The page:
Striving For A Less Materialistic Christmas

December 12, 2013  |  

Every night it’s a fight with the kids about putting up their toys. “Get all the Legos up,” I’d bark at them. “Put your toy trains away. Why is your easel in the middle of the floor? Didn’t I ask you to pick up these blocks?”

And then it hit me. My fussing wasn’t really about the toys—it was about the fact that they just had so many that it was hard to keep them from spreading all over the floor.

I haven’t even purchased most of these toys. I’m laying the blame on my overeager friends with disposable income and grandparents hellbent on spoiling the mess out of their only grandbabies. Last November I went to Toys ‘R’ Us with my parents and watched them clear the shelves of toys for my two little ones. I’d put one toy back, they’d simply toss two more in the cart. It was a battle I lost for sure.

Every time my friends come over they have a present or two—a new book, a teddy bear, some blocks or an action figure. It’s never-ending.

With the holidays coming up, I’ve decided that this year I’m taking a stand. My kids already have more toys and games than they know what to do with—is it really necessary for them to have a bunch of presents under the tree each year?

I admit, I used to feel pressure to keep up with the Joneses, but I realize now that the Joneses don’t know me and don’t care about my budget or my financial goals. My kids need to take their cues from me, not the outside world.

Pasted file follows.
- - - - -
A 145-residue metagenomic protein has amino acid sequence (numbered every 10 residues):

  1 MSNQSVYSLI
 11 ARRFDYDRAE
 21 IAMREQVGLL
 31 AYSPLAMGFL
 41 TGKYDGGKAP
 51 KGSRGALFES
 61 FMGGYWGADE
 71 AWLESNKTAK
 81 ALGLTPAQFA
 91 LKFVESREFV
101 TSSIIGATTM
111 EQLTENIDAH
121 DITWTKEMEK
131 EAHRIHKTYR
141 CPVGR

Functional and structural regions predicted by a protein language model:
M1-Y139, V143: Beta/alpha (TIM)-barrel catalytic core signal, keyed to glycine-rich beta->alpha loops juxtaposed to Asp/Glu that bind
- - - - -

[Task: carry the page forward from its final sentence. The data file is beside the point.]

I’ve been a full-time freelancer for the past two years and having a firm grip on my finances is just something that comes with the territory. I have a hard time justifying why my kids need a new Barbie or a new LeapFrog game when they’ve barely played with the items they got for Christmas last year. It feels wasteful.

Now, I don’t want to come off as a total Grinch. I’ve seen a gift-giving rule floating around the Internet that gets to the heart of what I’m trying to do this year as we cut back. The rule is that each child gets something they want, something they need, something to wear and something to read. Four items and you’re done. I can get with that.

Maybe to drive the point home even further, we can get rid of the old toys to make room for the new. Perhaps packing up the toys and donating them to a local homeless shelter will make more of an impact on my kids than anything I could possibly say.

Do you feel pressured to buy your kids a lot of Christmas presents? Would you feel like a bad parent if you didn’t? 

Tara Pringle Jefferson is the founder of and the author of Make It Happen: The Young Mommy Guide To Creating The Career You Crave. Follow her on Twitter or check out her blog for her insights on what it means to be a mom, wife, student, writer, and about three other labels she’s too tired to remember.


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